The CLE41/CLE44 and CLE42 peptides, also known as TRACHEARY ELEMENT DIFFERENTIATION INHIBITORY FACTORs (TDIFs), promote cell division in (pro-) cambium vascular meristem and prevent the differentiation of xylem elements—especially vessels [2,3,4]. The TDIFs are ligands of the Leucine Rich Repeat-Receptor-Like Kinase (LRR-RLK) family protein, named PHLOEM INTERCALATED WITH XYLEM/TDIF RECEPTOR (PXY/TDR) [4,5]. In vascular bundles, TDIF-encoding CLE41, CLE42 and CLE44 genes are expressed in phloem, whereas the expression of PXY/TDR takes place in the (pro-)cambium [2,3,4,5]. TDIF binding to the PXY/TDR receptor independently regulates two processes. Firstly, TDIF interaction with PXY/TDR leads to the upregulation of WUSCHEL RELATED HOMEOBOX 4 (WOX4) and WOX14 genes. These genes then encode the transcription factors (TFs) which promote vascular cell division, thereby regulating (pro-)cambium proliferation [4,6]. Secondly, TDR/PXY, along with the Glycogen Synthase Kinase 3 (GSK3) family proteins, such as BRASSINOSTEROID INSENSITIVE 2 (BIN2), BIN2-LIKE1 (BIL1) and BIL2, negatively regulate the differentiation of vascular stem cells into xylem. The binding of TDIFs leads to the dissociation of the TDR/PXY-GSK3 complex which results in the phosphorylation and degradation of BES1 TF which promotes xylem differentiation [7]. In addition, GSK3 signaling regulates auxin response via the phosphorylation of the MONOPTEROS (MP) TF which is also required for vascular development [7,8].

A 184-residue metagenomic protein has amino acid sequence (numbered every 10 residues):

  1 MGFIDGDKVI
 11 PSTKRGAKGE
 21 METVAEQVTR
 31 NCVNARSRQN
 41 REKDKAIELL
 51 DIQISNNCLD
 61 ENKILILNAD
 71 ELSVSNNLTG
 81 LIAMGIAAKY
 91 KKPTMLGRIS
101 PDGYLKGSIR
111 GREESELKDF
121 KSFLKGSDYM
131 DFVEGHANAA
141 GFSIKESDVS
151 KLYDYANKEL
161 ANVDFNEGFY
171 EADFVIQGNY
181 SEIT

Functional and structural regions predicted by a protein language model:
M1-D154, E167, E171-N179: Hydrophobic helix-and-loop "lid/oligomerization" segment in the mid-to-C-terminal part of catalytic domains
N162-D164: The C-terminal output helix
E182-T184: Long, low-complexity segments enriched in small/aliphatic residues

The family of Raphanus sativus CLE genes (RsCLEs) and their role in the radish taproot development were previously described by [9]. According to the genomic sequence of R. sativus [10], the TDIF-encoding gene family in this plant species includes two closely related RsCLE41 genes (LOC108857555 and LOC108857305, or RsCLE41-1 and RsCLE41-2) and two RsCLE42 genes (LOC108855008 and LOC108837535). Two RsCLE41 genes and two RsCLE42 genes demonstrate high similarity in their sequences. It was shown that the overexpression of RsCLE41 genes, as well as synthetic CLE41 peptide treatment, have led to multiple apparent effects on secondary growing taproots and stems in mature radish plants. The plants acquired characteristics such as cambium proliferation in the stem and the root; the overgrowth of stem vascular bundles; the formation of the extra cambium-like foci in the xylem zone of the root stele; in addition to s suppressing of thick-walled lignified xylem development [9,11]. These data are consistent with the effects of CLE41 overexpression or exogenous CLE41 treatment in other plant species [2,12,13] and could be explained by the well-known effects of CLE41 on the WOX4 and WOX14 expression [6] and on BES1 TF stability [7].